~~~~~
No special mention of Peter
---------------------------------------
Quote:1Clem 43:1
And what marvel, if they which were entrusted in Christ with such a
work by God appointed the aforesaid personS?
~~~~~~
persons no mention of a Papacy
----------------------------------------
Quote:1Clem 44:1
And our Apostles knew through our Lord Jesus Christ that there would
be strife over the name of the bishop's office.
~~~~~~
No mention of Peter or Rome
----------------------------------------
Quote:1Clem 44:4
Blessed are those presbyters who have gone before, seeing that their
departure was fruitful and ripe: for they have no fear lest any one
should remove them from their appointed place.
1Clem 44:5
For we see that ye have displaced certain persons, though they were
living honorably, from the ministration which had been respected by
them blamelessly.
~~~~~
persons

~~~~~”

DtCatholicExmnr on Jan 26, 2012 at 15:43:35

“Are you denying that there was a singular bishop in Rome at that time (again another argument from silence)?

If so you are refuted by St. Ireneaus:

"3. The blessed apostles, then, having founded and built up the Church [in Rome], committed into the hands of Linus the office of the episcopate... To him succeeded Anacletus; and after him, in the third place from the apostles, Clement was allotted the bishopric... To this Clement there succeeded Evaristus. Alexander followed Evaristus; then, sixth from the apostles, Sixtus was appointed; after him, Telephorus, who was gloriously martyred; then Hyginus; after him, Pius; then after him, Anicetus. Soter having succeeded Anicetus, Eleutherius does now, in the twelfth place from the apostles, hold the inheritance of the episcopate."

source: http://www.newadvent.org/fathers/0103303.htm

Where do you see a plurality of bishops in Rome in this list?”

DtCatholicExmnr on Jan 26, 2012 at 15:43:23

“Are you arguing from silence then? Keep in mind he is addressing the Corinthians who have ejected their clergy. Where does mention of the papacy fit into that scheme?

Also, one should keep in mind that presbyters (elders), bishops (overseers), and deacons were fluid terms in the 1st century but they were fixed by the time we see them in the letters of St. Ignatius of Antioch and after. (You can read in my source here: http://www.catholic.com/tracts/bishop-priest-and-deacon)

There are elders (presbyters) in Rome this very day just as there are and were in other churches. So what?”
huffingtonpost entry

The Catholic-Protestant Schism: Competing Histories

Commented Jan 26, 2012 at 10:56:52 in Religion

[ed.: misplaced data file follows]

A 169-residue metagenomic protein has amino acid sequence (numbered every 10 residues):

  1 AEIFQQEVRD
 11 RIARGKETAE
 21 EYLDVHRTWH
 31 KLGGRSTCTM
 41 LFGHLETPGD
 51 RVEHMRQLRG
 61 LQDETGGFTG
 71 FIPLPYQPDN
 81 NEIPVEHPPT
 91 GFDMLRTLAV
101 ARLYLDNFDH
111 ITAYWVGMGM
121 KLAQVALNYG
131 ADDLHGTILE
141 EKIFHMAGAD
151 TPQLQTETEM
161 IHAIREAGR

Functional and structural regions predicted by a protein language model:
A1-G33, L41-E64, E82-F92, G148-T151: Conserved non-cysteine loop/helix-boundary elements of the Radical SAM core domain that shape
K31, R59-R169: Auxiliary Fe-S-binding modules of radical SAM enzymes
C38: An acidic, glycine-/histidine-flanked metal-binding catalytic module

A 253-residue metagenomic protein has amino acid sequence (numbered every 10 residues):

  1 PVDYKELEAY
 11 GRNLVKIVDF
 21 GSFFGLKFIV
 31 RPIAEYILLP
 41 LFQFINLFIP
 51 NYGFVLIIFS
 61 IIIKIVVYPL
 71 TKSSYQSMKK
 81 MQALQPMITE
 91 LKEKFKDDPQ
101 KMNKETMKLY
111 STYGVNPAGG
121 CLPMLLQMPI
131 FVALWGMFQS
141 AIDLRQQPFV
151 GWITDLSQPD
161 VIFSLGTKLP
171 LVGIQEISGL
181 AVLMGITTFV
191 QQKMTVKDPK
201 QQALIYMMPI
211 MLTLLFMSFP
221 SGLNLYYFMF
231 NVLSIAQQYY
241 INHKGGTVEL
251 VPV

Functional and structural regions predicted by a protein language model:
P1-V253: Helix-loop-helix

“part 2:
Also as a point to what Ben wrote about how these writers did not single out Peter as head please see how Clement refers to Peter, his supposed successor and then Paul please.
~~~~~~~~~~~
Quote:
1Clem 5:4
There was Peter who by reason of unrighteous jealousy endured not one
not one but many labors, and thus having borne his testimony went to
his appointed place of glory.

1Clem 5:5
By reason of jealousy and strife Paul by his example pointed out the
prize of patient endurance. After that he had been seven times in
bonds, had been driven into exile, had been stoned, had preached in
the East and in the West, he won the noble renown which was the
reward of his faith,
1Clem 5:6
having taught righteousness unto the whole world and having reached
the farthest bounds of the West; and when he had borne his testimony
before the rulers, so he departed from the world and went unto the
holy place, having been found a notable pattern of patient endurance.

1Clem 6:1
Unto these men of holy lives was gathered a vast multitude of the
elect, who through many indignities and tortures, being the victims
of jealousy, set a brave example among ourselves.
~~~~~~
I do not see where Clement gives Peter a prominent role over Paul
~~~~~~”

DtCatholicExmnr on Jan 26, 2012 at 22:43:03

“Finally, regarding St. Paul, as marco Polo pointed out to you in your debate:

"...there is no such early Church discussion of the "throne" or seat of Paul as there is with Peter, nor was the Church founded upon him, nor did he have keys, etc..."

http://www.christianforums.com/t7233352-2/
huffingtonpost entry

The Catholic-Protestant Schism: Competing Histories

Commented Jan 26, 2012 at 10:55:10 in Religion

“My point on Ignatius is that he spoke with equal "force" .